10.3 Ordinal numbers
It may seem that such an inductive definition can never get off the ground, but of course if has the property that there are no such that , then is vacuously accessible.
Note that this is an inductive definition of a family of types, like the type of vectors considered in \autorefsec:generalizations. More precisely, it has one constructor, say , with type
The induction principle for says that for any , if we have
then we have defined by induction, with
This is a mouthful, but generally we apply it only in the simpler case where depends only on . In this case the second and third arguments of may be combined, so that what we have to prove is
That is, we assume every is accessible and is defined, and from these define .
The omission of the second argument of is justified by the following lemma, whose proof is the only place where we use the more general form of the induction principle.
Accessibility is a mere property.
We must show that for any and we have . We prove this by induction on , with
Thus, we must show that for any and and
we have for any . We regard this statement as , where
thus we may prove it by induction on . Therefore, we assume , and with a monstrous but irrelevant type, and must show that for any and with types as above, we have . By function extensionality, it suffices to show for all and . This follows from . ∎
A binary relation on a set is well-founded if every element of is accessible.
The point of well-foundedness is that for , we can use the induction principle of to conclude , and then apply well-foundedness to conclude . In other words, if from we can prove , then . This is called well-founded induction.
Well-foundedness is a mere property.
Well-foundedness of is the type , which is a mere proposition since each is. ∎
Perhaps the most familiar well-founded relation is the usual strict ordering on . To show that this is well-founded, we must show that is accessible for each . This is just the usual proof of “strong induction” from ordinary induction on .
Specifically, we prove by induction on that is accessible for all . The base case is just that is accessible, which is vacuously true since nothing is strictly less than . For the inductive step, we assume that is accessible for all , which is to say for all ; hence by definition is also accessible.
A different relation on which is also well-founded is obtained by setting only for all . Well-foundedness of this relation is almost exactly the ordinary induction principle of .
Let and be a family of sets. Recall from \autorefsec:w-types that the -type is inductively generated by the single constructor
We define the relation on by recursion on its second argument:
For any and , we define to mean that there merely exists a such that .
Now we prove that every is accessible for this relation, using the usual induction principle for . This means we assume given and , and also a lifting . But then by definition of , we have for all ; hence is accessible.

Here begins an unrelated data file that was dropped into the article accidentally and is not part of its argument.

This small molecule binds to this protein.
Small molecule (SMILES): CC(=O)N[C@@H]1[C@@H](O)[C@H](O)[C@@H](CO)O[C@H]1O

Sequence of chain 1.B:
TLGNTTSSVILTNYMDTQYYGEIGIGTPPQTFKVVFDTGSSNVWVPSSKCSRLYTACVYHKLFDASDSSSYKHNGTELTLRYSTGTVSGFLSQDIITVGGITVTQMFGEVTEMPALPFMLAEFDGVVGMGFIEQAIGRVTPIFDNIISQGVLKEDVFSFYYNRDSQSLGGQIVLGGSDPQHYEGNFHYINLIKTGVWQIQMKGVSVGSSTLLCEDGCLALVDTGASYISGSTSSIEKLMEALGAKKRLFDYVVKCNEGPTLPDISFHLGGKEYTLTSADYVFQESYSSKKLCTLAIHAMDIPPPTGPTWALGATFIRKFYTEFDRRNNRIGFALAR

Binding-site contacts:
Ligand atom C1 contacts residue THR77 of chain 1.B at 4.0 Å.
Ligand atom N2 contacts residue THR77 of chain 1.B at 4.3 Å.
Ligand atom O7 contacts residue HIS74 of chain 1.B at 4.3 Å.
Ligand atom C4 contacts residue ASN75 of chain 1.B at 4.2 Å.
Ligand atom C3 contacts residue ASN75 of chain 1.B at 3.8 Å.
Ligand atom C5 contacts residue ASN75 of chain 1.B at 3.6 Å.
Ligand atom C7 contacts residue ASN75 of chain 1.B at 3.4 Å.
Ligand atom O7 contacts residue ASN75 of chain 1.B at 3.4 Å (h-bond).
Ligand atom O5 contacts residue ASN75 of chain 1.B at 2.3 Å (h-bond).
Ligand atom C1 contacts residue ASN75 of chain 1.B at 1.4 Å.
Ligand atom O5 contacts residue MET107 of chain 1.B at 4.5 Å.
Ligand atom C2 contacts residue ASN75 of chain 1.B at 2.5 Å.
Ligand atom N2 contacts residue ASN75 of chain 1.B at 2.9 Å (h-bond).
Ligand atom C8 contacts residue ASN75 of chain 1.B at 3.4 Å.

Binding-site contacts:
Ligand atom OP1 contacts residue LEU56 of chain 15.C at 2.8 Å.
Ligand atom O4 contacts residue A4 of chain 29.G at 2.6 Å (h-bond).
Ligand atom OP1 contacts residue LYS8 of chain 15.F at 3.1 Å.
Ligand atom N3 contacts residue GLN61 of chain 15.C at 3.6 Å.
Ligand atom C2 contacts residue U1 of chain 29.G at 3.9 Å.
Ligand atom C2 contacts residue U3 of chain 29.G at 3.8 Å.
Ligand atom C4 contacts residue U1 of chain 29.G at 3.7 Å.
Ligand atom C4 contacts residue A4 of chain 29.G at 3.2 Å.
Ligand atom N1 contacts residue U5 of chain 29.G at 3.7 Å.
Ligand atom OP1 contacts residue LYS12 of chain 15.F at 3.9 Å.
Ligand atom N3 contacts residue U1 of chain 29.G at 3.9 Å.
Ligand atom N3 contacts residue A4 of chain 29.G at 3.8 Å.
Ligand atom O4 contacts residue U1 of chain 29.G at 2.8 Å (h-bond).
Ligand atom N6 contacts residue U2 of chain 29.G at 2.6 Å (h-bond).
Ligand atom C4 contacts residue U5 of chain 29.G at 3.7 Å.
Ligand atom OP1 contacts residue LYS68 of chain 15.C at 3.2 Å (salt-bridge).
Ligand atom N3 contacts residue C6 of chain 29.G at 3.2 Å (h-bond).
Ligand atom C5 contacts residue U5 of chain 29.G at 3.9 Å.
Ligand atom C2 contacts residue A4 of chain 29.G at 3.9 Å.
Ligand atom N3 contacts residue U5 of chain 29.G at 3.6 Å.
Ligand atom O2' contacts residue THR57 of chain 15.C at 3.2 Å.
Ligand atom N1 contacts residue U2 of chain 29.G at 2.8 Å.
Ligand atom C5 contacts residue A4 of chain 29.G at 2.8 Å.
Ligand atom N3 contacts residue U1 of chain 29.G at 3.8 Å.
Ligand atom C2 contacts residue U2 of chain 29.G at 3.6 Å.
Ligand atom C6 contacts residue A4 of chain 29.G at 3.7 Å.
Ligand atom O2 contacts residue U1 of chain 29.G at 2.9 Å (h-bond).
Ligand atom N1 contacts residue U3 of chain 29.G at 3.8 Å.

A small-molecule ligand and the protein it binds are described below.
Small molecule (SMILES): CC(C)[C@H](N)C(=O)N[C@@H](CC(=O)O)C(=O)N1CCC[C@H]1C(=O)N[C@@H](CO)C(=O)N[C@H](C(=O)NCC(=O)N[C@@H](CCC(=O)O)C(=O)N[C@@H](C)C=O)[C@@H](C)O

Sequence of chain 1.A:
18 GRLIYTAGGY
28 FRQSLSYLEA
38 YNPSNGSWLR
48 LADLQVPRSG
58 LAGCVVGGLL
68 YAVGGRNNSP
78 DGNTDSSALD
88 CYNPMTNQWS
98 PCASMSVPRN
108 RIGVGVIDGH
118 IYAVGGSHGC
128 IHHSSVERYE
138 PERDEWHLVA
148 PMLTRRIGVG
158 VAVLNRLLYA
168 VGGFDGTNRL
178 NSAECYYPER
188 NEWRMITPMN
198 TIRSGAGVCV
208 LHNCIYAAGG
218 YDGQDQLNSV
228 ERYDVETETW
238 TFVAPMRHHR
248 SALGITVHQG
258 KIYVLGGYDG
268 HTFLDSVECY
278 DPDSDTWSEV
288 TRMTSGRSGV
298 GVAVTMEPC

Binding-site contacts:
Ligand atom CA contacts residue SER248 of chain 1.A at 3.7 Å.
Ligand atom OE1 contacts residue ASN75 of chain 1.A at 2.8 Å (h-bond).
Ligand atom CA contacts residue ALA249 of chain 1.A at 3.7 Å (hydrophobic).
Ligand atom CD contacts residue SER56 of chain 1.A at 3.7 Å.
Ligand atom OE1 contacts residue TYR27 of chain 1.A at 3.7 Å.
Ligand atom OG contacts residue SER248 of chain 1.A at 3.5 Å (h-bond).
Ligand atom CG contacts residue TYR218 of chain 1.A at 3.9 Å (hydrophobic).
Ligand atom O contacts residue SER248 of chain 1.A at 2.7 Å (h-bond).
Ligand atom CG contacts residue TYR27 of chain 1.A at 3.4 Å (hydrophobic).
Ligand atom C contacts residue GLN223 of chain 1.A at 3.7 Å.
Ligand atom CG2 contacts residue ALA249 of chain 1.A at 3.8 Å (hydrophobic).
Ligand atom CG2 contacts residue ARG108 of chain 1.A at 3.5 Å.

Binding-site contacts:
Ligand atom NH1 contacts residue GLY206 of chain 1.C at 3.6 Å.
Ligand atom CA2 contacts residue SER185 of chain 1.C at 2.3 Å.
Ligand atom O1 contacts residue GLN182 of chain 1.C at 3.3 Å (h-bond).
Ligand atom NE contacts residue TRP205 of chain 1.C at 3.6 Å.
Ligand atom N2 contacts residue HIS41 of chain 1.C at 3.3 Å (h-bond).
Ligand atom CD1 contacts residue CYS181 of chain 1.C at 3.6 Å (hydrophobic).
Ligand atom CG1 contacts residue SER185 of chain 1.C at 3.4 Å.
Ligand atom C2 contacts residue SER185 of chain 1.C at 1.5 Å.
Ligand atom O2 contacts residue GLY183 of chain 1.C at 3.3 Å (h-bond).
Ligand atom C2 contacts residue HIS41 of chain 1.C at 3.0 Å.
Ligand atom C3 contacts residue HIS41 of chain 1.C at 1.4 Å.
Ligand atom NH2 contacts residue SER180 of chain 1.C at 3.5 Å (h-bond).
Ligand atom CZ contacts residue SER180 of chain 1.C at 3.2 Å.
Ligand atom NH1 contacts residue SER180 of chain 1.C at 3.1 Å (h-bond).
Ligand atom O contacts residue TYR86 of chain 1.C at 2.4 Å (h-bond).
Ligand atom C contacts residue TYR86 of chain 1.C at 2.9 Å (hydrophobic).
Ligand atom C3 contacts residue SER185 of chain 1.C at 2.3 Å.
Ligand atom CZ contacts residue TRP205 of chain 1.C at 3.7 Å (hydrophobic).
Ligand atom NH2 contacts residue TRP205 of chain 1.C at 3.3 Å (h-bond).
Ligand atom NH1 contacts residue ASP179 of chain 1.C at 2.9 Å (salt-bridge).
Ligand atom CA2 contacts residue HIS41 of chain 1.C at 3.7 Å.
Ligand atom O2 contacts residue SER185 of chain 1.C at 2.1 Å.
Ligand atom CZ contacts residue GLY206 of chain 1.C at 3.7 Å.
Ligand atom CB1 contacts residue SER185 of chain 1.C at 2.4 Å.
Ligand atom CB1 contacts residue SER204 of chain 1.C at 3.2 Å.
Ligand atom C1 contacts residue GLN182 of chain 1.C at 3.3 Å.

Suppose is a set and we have a function
Then if is a well-founded relation on , there is a function such that for all we have
(We are using the notation for images of subsets from \autorefsec:image.)
We first define, for every and , an element . By induction, it suffices to assume that is a function assigning to each a witness , and that moreover for each such we have an element . In this case, we define
Now since is well-founded, we have a function . Thus, we can define . ∎
In classical logic, well-foundedness has a more well-known reformulation. In the following, we say that a subset is nonempty if it is unequal to the empty subset . We leave it to the reader to verify that assuming excluded middle, this is equivalent to mere inhabitation, i.e. to the condition .
Assuming excluded middle, is well-founded if and only if every nonempty subset merely has a minimal element.
Suppose first is well-founded, and suppose is a subset with no minimal element. That is, for any with , there merely exists a with and .
We claim that for any and , we have . By induction, we may assume is a function assigning to each a proof , and that moreover for each such we have . If , then by assumption, there would merely exist a with , which contradicts this assumption. Thus, ; this completes the induction. Since is well-founded, we have for all , i.e. is empty.
Now suppose each nonempty subset merely has a minimal element. Let . Then if is nonempty, it merely has a minimal element. Thus there merely exists an with such that for all , we have . But then by definition (and induction on truncation), is merely accessible, and hence accessible, contradicting . Thus, is empty, so is well-founded. ∎
A well-founded relation on a set is extensional if for any , we have
Note that since is a set, extensionality is a mere proposition. This notion of “extensionality” is unrelated to function extensionality, and also unrelated to the extensionality of identity types. Rather, it is a “local” counterpart of the axiom of extensionality in classical set theory.
The type of extensional well-founded relations is a set.
By the univalence axiom, it suffices to show that if is extensional and well-founded and , then . We prove by induction on that for all . The inductive hypothesis is that for all , we have .